Tuesday, July 21, 2015

Foreign Companies, Desi Agents and Government Officials: Modus operandi of bribing bureaucrats to procure contracts

BRIBING of Indian government officials by foreign companies has come to the fore once again after the US Justice Department said last week that New Jersey-based construction management company Louis Berger International Inc (LBI) bribed officials in India and a few other countries to secure government contracts that included water projects in Goa and Guwahati. The total bribe paid in August 2010 for securing the Goa project alone amounted to USD 9,76,630 (Rs 6.2 crore according to current exchange rate). But what was the modus operandi deployed in bribing officials? According to the ruling of the United States district court of New Jersey, (USA Vs Louis Berger International Inc Criminal Complaint Mag. No. 15-3624, MF), the company concerned "did create...
ostensibly legitimate but ultimately illicit accounts, or ‘slush funds,’ for the payment of bribes through third parties”. The court documents further said that bribe money was disguised as payments to vendors for services that had never rendered.
This, in fact, sums up how foreign companies bribe Indian officials. The transactions appear legitimate in books as slush funds (a reserve of money used for illicit purposes, especially political bribery) are routed through Indian agents appointed to procure contracts. Foreign companies often engage Indian agents -- a culture prevalent for decades in procuring defence and other high-valued government contracts. Those agents are not on regular payroll of the foreign companies, but the understanding is that they get a cut on every contract which in turn is shown in the books as “legitimate” consultancy fee. And the bribe money is embedded in that consultancy fee only. The consultant shows some fictitious services to claim that amount. So, on paper, it appears clean and perfect transaction.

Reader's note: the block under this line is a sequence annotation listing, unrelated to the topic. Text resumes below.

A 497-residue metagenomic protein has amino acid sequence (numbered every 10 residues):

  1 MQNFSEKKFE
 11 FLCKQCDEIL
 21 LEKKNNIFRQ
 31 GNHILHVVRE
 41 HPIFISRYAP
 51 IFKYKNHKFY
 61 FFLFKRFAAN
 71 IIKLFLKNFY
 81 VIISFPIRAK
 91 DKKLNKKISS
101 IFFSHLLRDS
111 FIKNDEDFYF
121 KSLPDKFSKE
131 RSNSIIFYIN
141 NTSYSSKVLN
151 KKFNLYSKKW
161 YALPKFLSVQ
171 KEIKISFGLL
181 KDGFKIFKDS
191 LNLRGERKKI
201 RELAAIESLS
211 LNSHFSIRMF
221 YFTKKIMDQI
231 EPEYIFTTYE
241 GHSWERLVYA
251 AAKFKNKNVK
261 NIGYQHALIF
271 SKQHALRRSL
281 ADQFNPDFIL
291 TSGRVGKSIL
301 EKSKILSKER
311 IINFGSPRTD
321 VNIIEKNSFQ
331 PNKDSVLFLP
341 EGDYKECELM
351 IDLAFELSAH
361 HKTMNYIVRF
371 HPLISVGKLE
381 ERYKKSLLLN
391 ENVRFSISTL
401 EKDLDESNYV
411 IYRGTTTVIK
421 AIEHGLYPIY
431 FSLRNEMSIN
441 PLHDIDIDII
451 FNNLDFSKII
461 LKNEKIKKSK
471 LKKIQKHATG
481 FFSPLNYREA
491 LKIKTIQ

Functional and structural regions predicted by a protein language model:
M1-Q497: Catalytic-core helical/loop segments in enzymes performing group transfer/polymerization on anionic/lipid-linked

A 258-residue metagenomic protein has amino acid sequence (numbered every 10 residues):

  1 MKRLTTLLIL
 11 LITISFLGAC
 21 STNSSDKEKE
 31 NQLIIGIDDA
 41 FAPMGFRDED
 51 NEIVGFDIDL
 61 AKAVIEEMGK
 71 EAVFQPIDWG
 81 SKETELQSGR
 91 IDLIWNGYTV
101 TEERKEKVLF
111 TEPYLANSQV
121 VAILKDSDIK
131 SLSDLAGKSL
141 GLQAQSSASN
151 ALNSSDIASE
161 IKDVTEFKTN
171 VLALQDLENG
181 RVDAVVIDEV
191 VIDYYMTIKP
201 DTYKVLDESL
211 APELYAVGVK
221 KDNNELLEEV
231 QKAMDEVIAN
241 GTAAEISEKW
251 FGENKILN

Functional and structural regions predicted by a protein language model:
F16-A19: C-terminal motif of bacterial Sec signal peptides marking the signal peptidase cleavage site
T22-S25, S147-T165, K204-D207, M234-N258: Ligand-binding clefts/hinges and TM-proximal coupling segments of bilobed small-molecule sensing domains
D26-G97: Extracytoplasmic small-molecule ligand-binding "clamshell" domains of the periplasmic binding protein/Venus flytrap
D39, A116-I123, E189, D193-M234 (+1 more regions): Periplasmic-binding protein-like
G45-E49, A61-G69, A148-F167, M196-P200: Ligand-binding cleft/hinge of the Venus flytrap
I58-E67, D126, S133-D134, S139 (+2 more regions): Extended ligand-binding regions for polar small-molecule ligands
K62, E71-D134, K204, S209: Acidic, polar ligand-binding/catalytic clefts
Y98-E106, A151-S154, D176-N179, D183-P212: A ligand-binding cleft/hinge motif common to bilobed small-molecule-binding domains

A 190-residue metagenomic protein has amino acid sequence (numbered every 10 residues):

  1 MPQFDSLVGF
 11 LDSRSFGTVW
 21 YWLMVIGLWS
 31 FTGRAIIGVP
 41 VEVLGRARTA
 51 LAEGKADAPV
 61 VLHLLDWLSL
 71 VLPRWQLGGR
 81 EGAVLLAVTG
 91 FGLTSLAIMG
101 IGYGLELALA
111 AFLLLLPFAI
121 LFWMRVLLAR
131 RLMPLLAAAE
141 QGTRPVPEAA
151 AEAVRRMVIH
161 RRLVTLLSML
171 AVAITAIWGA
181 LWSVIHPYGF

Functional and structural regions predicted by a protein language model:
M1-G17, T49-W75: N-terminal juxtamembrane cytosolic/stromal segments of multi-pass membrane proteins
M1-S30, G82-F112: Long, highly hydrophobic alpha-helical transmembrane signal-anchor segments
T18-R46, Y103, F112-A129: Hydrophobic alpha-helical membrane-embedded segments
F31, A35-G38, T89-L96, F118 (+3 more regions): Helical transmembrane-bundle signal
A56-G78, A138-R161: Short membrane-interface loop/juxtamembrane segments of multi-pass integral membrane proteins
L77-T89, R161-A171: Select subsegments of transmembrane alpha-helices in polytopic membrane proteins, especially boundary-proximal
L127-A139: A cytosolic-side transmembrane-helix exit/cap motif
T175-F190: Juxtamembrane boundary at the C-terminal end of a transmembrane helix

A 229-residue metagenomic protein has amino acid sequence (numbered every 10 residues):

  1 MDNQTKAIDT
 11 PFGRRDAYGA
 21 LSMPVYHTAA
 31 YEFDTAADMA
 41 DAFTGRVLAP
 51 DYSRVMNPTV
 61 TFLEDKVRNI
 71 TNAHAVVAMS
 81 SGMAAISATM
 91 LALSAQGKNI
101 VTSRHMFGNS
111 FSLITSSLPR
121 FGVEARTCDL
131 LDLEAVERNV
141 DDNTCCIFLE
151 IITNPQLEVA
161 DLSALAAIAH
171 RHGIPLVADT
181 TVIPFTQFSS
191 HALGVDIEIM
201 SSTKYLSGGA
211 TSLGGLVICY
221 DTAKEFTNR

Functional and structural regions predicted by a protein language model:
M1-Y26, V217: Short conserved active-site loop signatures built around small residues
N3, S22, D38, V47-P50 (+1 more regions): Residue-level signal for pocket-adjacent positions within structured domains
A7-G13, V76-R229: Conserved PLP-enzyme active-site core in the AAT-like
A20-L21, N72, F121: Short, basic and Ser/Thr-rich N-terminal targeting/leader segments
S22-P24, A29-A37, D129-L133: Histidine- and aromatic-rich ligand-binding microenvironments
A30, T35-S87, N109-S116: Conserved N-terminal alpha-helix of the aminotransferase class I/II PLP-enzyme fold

An analysis of earlier cases probed by the Central Bureau of Investigation (CBI) and the Central Vigilance Commission (CVC) shows that bribe money is often handed over in cash before or upon winning a particular contract. The officials sometime use their close relatives either studying abroad or buying real estates in India to park the bribe, thereby minimizing the risk of keeping huge amount of cash at home.
Back in October 2009, the then Indian ambassador to America Meera Shankar wrote a formal letter to the then principal secretary to PM TKA Nair about bribing of Indian officials, particularly those in the Indian Railway Board. The letter was a follow up of a 2008 disclosure by Department of Justice about an US company acknowledging that its Indian subsidiary made a payment to Indian Railway Board officials to obtain and retain business, schedule pre-shipping product inspections and obtain issuance of product delivery certificates among others.
But no investigating agency actually followed up those charges seriously.

1 comment:

  1. Ms Meera Shankar is urged to put her letter of Oct 2009 and addressed to T K A Nair in public domain.
    PMO must trace the letter and its present status.
    Where it remained stuck for 5-6 years and at whose behest action was blocked.
    Former PMO failed to monitor the action taken on such serious allegations.
    Names of bureaucrats who received the pay-off ,must be de-mystified.

    A K Saxena (A retd civil servant)